Each year in the USA there are approximately one million reports of child maltreatment, about 25% relate to physical abuse and about 1000 children die of maltreatment each year (US Department of Health and Human Services 1999). During the past few decades, researchers have aimed at detecting the children, who are at high risk of becoming victims of abuse, so that appropriate interventions can be undertaken. The risk factors that have been emphasized include characteristics of the child, family, and social environment, and the relationship.
One of the risk factors that have been widely studied is the parents upbringing, specifically whether he or she was abused as a child. This risk factor is often referred to as intergenerational transmission of Child Abuse Essay.
Soon after Kempe introduced the Battered Child Syndrome a number of reports began to appear which suggested that abusive parents were themselves abused as children (Curtis 1963; Galdston 1965; Wasserman 1973). Since this concept was presented there has been a considerable amount of research done on the subject. Steele (1983) declared that with few exceptions, parents or other caretakers who maltreat babies, were themselves neglected (with or without physical abuse) in their own earliest years(p. 235). In contrast, Cicchetti and Aber (1980) have asserted that empirical support for intergenerational transmission is lacking. Kaufman and Zigler (1987) reviewed evidence suggesting that abused children become abusive parents and concluded that the case for transmission across generations has been overstated.
Looking back on past investigations gives support for intergenerational transmission, almost without exception. These investigations identify maltreating parents and then interview them about their own childhood. Investigations done with and without control groups indicate abusing parents report high rates of having been abused physically during childhood (Steele and Pollock 1974; Horowitz and Wollock 1981; Oliver 1978; Kotelchuk 1982; Friedrich and Wheeler 1982). Kaufman and Zigler have pointed out the problem with using results stemming from retrospective investigations to estimate the effect of an abused-abusing cycle. Because these investigations dont have access to parents who were mistreated as children, they tend to overestimate the incidence of the maltreated-maltreating cycle. There are also reasons why retrospective reports may underestimate how many maltreating parents were themselves abused as children.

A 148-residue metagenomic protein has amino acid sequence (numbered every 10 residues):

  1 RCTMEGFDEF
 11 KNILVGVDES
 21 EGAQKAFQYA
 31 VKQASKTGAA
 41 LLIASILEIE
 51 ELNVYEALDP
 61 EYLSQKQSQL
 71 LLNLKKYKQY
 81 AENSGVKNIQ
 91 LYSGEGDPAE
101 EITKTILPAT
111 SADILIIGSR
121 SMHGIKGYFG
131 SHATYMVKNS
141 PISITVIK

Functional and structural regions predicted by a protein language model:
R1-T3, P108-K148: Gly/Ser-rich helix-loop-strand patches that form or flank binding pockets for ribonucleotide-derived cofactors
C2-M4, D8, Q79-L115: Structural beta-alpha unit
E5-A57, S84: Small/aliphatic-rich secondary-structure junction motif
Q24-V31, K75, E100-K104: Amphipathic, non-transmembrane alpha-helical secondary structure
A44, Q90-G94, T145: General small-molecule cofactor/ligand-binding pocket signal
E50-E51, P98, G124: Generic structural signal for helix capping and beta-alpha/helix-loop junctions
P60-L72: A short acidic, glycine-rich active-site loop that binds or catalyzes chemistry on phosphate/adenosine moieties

One reason may be that these adults believe that frequent experience with corporal punishment in childhood, beatings, was normal. Kadushin and Martin (1981) found that nearly every report of child abuse was precipitated by a behavior in the child that the parent felt called for disciplinary action. Therefore, in part, this appears to be related to cultural acceptance of violence (Hilberman 1980), but it also implies an identification with the parents views on corporal punishment. In one investigation (Kotelchuk 1982), parents were asked to describe their childhood experience. Investigators coding the descriptions were far more likely than parents to consider the experiences to have been abusive, on the other hand, parents responses to a direct question about having been abused were not related to punitive treatment of their children. Though there has been a tremendous amount of research done on this subject I believe that it is important to continue to research this with the hope of finding a reason for this abuse and putting an end to it.
For this reason I propose to conduct a longitudinal experiment to determine whether children who are abused grow up to display the same abusive behavior with their children. Method The experimental group will consist of subjects who were previously abused now seeking counseling for emotional assistance. They will be randomly selected from a study of 347 families from lower income backgrounds. The children involved in these families will range from the ages 3 to 17, being that if they were any younger the study would be more severe, and live at home The control group will consist of families of subjects who were not previously abused and are not currently seeking counseling for emotional assistance. They to will be randomly selected from a study of 347 families from lower income backgrounds. The children will range from ages 3 to 17.
Design and Procedure Interviews will be conducted with the fathers in a random half of the families and with the mothers in the other half of .